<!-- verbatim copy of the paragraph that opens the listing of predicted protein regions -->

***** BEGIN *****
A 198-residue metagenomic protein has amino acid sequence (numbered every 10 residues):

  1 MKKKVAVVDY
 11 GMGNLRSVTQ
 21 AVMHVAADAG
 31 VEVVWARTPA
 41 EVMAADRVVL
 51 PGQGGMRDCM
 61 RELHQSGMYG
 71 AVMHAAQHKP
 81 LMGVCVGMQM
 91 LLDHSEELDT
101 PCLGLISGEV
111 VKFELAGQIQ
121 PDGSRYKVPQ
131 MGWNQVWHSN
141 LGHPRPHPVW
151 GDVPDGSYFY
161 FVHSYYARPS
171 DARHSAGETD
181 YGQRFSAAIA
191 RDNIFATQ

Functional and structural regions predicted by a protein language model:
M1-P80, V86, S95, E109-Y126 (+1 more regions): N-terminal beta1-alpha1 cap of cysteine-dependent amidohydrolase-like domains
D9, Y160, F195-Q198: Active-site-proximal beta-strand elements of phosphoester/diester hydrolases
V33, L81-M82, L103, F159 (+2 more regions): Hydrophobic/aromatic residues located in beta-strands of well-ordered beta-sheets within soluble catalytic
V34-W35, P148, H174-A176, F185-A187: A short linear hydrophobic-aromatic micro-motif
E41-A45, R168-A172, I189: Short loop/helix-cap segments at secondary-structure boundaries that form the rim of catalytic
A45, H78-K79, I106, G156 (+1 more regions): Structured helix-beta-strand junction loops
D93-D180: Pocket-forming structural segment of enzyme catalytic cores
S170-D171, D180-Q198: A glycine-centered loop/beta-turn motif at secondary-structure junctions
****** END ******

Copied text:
A 198-residue metagenomic protein has amino acid sequence (numbered every 10 residues):